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BETWEEN THE WORLD AND ME

NOTES ON THE FIRST 150 YEARS IN AMERICA

The powerful story of a father’s past and a son’s future.

Atlantic senior writer Coates (The Beautiful Struggle: A Father, Two Sons, and an Unlikely Road to Manhood, 2008) offers this eloquent memoir as a letter to his teenage son, bearing witness to his own experiences and conveying passionate hopes for his son’s life. “I am wounded,” he writes. “I am marked by old codes, which shielded me in one world and then chained me in the next.” Coates grew up in the tough neighborhood of West Baltimore, beaten into obedience by his father. “I was a capable boy, intelligent and well-liked,” he remembers, “but powerfully afraid.” His life changed dramatically at Howard University, where his father taught and from which several siblings graduated. Howard, he writes, “had always been one of the most critical gathering posts for black people.” He calls it The Mecca, and its faculty and his fellow students expanded his horizons, helping him to understand “that the black world was its own thing, more than a photo-negative of the people who believe they are white.” Coates refers repeatedly to whites’ insistence on their exclusive racial identity; he realizes now “that nothing so essentialist as race” divides people, but rather “the actual injury done by people intent on naming us, intent on believing that what they have named matters more than anything we could ever actually do.” After he married, the author’s world widened again in New York, and later in Paris, where he finally felt extricated from white America’s exploitative, consumerist dreams. He came to understand that “race” does not fully explain “the breach between the world and me,” yet race exerts a crucial force, and young blacks like his son are vulnerable and endangered by “majoritarian bandits.” Coates desperately wants his son to be able to live “apart from fear—even apart from me.”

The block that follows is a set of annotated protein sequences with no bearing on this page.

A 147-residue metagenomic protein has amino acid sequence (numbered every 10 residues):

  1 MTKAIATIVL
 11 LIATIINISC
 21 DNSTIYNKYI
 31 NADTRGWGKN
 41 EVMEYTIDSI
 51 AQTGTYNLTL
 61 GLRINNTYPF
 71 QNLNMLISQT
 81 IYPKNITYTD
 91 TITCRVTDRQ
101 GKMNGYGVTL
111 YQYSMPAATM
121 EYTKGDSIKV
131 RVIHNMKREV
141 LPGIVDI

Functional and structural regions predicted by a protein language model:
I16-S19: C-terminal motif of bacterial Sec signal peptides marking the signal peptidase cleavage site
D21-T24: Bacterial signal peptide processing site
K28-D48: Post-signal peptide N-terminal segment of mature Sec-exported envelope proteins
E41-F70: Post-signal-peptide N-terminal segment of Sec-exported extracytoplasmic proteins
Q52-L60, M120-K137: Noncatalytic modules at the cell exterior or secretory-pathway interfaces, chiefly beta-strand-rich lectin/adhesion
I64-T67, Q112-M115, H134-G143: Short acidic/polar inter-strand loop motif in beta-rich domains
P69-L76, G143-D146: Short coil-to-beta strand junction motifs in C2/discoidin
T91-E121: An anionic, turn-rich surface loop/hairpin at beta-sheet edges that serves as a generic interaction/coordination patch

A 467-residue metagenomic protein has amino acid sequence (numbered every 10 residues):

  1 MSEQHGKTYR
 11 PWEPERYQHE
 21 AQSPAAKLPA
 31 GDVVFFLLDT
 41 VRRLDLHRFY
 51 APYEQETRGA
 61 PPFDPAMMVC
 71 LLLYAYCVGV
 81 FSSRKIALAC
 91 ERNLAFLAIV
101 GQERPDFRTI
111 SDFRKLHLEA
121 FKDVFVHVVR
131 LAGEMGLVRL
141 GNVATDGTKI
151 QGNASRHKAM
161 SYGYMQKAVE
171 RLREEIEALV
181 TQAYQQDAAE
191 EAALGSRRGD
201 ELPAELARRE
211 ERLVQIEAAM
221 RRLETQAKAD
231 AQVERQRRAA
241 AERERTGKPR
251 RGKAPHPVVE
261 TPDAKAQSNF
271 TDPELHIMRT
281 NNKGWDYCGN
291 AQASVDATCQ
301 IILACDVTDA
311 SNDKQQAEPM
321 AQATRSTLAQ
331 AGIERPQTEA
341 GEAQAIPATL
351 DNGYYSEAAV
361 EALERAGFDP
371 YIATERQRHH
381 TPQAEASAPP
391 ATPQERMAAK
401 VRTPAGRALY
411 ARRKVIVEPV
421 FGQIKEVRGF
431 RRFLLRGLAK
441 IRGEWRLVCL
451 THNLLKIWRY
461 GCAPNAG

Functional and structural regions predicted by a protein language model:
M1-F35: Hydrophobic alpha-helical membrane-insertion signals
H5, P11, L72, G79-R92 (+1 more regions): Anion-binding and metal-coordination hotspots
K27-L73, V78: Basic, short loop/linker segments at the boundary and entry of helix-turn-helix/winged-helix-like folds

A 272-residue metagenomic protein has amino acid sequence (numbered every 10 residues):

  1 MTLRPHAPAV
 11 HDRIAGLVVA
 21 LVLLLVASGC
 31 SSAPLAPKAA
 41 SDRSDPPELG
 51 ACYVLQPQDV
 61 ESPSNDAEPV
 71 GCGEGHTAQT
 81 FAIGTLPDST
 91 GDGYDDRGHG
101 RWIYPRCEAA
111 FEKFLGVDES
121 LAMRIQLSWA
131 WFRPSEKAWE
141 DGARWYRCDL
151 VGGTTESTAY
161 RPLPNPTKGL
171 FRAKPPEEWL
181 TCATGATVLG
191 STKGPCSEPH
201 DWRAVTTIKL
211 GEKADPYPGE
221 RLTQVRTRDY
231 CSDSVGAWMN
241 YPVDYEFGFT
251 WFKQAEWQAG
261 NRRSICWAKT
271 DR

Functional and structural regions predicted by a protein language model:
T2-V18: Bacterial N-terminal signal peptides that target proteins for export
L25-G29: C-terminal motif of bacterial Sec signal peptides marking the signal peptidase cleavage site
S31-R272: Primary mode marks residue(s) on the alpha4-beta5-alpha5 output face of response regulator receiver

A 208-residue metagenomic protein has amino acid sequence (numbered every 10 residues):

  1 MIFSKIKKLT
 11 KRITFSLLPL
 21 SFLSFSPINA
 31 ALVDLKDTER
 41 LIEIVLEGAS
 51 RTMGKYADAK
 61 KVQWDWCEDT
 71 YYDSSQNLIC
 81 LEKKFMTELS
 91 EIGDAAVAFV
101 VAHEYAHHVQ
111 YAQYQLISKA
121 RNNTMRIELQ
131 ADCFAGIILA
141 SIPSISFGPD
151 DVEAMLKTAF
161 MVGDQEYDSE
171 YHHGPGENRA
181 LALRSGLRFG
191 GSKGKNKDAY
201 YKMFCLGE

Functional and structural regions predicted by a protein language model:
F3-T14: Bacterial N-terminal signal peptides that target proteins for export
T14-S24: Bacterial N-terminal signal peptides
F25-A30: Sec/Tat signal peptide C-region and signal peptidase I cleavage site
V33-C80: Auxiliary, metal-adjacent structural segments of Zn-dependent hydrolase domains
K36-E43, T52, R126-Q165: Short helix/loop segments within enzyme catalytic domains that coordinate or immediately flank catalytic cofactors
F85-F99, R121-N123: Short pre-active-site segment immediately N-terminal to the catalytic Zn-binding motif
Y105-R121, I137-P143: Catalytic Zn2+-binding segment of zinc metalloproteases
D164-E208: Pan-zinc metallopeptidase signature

This moving, potent testament might have been titled “Black Lives Matter.” Or: “An American Tragedy.”

Pub Date: July 8, 2015

ISBN: 978-0-8129-9354-7

Page Count: 176

Publisher: Spiegel & Grau

Review Posted Online: May 6, 2015

Kirkus Reviews Issue: July 1, 2015

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Not an easy read but an essential one.

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HOW TO BE AN ANTIRACIST